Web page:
Jason Stipp: I'm Jason Stipp for Morningstar.
It's Tax Relief Week on Morningstar.com, and today, we're talking about managing taxes in retirement. A big part of that is avoiding retirement tax pitfalls.
Here with me to talk about that is Morningstar's Christine Benz, director of personal finance.
Thanks for joining me, Christine.
Christine Benz: Jason, great to be here.
Stipp: So Christine, you have six categories of potential pitfalls. The first one involves RMDs. These are "required minimum distributions" that you are compelled to take from certain types of retirement accounts. What's the pitfall here and how can you avoid it?
Benz: Well, the big pitfall is forgetting to take your RMD, because the tax penalty is very onerous; you will owe 50% of what you should have taken, but didn't. So, you definitely want to make sure you take that RMD.
A lot of seniors and retirees like to automate those RMDs. So, they have that money come right out of their IRA at the end of the year, so they don't miss the RMD. It also ensures that it's calculated correctly. So, you have to calculate the right amount.
Another thing, though, to think about rather than automating is to think about being strategic when taking RMDs. So, retirees may actually want to look at things that they wanted to sell anyway and think about taking their RMDs from those holdings, rather than taking a flat amount across all the IRAs, even ones that you like and want to hold.
Stipp: So second one, the second pitfall is related to RMDs somewhat, and it has to do with the order of withdrawal. So, it sounds like you have to take RMDs. But more broadly, as you are thinking about where you take money from, how can you avoid a pitfall here?Read Full Transcript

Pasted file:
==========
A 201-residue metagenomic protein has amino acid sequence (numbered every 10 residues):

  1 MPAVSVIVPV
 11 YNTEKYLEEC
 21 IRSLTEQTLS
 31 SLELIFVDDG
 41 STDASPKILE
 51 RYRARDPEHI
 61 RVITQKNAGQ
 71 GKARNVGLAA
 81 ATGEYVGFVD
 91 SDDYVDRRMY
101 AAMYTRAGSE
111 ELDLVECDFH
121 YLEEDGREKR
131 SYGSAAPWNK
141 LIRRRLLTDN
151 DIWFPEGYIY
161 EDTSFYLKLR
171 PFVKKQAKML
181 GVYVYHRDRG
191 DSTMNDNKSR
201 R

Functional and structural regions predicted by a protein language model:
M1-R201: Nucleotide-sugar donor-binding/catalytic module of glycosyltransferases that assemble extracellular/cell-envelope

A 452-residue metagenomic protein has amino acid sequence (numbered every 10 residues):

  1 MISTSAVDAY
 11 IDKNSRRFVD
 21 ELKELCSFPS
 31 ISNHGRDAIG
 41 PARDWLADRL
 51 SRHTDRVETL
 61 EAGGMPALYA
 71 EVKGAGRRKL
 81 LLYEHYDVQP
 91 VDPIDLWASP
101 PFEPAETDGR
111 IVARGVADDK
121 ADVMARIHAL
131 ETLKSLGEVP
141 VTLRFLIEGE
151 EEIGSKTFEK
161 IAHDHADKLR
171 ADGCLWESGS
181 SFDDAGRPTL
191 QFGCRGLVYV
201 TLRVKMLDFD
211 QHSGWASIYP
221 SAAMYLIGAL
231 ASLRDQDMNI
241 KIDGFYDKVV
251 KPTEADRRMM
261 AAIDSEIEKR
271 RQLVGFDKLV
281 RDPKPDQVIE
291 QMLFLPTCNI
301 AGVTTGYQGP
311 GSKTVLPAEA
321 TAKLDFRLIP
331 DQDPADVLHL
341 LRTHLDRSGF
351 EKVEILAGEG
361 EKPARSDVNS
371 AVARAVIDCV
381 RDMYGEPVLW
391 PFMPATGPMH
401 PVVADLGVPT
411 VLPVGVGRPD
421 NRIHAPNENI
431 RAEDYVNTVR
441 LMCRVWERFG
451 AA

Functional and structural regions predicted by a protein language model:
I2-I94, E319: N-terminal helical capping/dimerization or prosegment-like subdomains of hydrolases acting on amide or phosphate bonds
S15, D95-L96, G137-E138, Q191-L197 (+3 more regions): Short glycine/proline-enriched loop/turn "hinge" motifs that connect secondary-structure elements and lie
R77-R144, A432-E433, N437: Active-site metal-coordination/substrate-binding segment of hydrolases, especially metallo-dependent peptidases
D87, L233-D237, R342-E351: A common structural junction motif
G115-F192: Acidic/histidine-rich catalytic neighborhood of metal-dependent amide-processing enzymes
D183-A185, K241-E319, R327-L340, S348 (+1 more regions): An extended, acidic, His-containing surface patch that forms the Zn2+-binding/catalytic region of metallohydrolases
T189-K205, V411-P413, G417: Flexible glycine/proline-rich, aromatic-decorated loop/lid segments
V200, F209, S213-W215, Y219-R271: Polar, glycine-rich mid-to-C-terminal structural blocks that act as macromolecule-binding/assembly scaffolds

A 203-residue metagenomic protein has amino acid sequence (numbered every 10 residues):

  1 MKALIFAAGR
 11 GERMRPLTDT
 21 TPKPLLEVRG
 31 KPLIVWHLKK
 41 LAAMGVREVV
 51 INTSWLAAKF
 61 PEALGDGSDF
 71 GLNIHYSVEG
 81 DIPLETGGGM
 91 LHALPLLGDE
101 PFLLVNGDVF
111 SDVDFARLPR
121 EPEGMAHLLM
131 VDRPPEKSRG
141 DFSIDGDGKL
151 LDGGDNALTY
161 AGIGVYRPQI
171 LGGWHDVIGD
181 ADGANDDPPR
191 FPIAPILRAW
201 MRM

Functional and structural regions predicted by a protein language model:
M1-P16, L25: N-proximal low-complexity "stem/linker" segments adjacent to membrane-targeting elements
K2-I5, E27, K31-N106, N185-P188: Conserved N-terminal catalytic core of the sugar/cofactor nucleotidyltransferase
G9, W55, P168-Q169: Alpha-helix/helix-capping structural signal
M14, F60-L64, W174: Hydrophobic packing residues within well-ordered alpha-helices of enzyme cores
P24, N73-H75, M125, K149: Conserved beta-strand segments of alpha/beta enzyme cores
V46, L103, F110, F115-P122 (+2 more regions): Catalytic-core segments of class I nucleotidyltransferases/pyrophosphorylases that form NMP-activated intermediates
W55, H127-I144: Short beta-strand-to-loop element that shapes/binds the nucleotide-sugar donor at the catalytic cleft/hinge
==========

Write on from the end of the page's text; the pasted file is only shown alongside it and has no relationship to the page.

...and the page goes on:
Benz: Well, we've written a lot about asset location, and a corollary is sequencing your withdrawals. So, the name of the game with all of this stuff is stretching out the tax benefits of your tax-sheltered vehicles for as long as possible.
So, you do have to take those RMDs, but you can then turn to your taxable accounts to take the rest of your distribution or take what you need to fund your living expenses, and by holding as much as you can in those tax-sheltered vehicles--IRAs, Roth IRAs--you are preserving those tax-sheltering benefits for as long as possible.
So, the usual sequence of withdrawals is take your RMDs, then go taxable, then look at things that are traditionally taxed, so you'll pay tax when you withdraw. Then leave for last Roth IRAs because those will be most valuable to your heirs and those tax saving benefits can be stretched out the longest.
Stipp: Remember that the M in RMD stands for "minimum" you don't necessarily have to take all your living expenses from those accounts.
The next one, Christine, has to do with the income taxes. So before retirement, you are used to paying income taxes once a year; in retirement things tend to change. How can you avoid a pitfall in how you are managing your income taxes?
Benz: And another key difference, too, Jason is that you are not getting a paycheck in retirement, typically, although a lot of retirees are working these days. But if you are not getting a paycheck, that withholding isn't happening. So, you've got to pay the government, and they want you to pay as you go.
So, most retirees do pay quarterly estimated taxes. You want to keep these on schedule because if you are on the hook for these quarterly estimated taxes, you will pay a penalty if you don't pay them on time. So, keep these on your radar. There is a Form 1040-ES; that's an IRS form that includes a worksheet of how to calculate what your quarterly payment should be.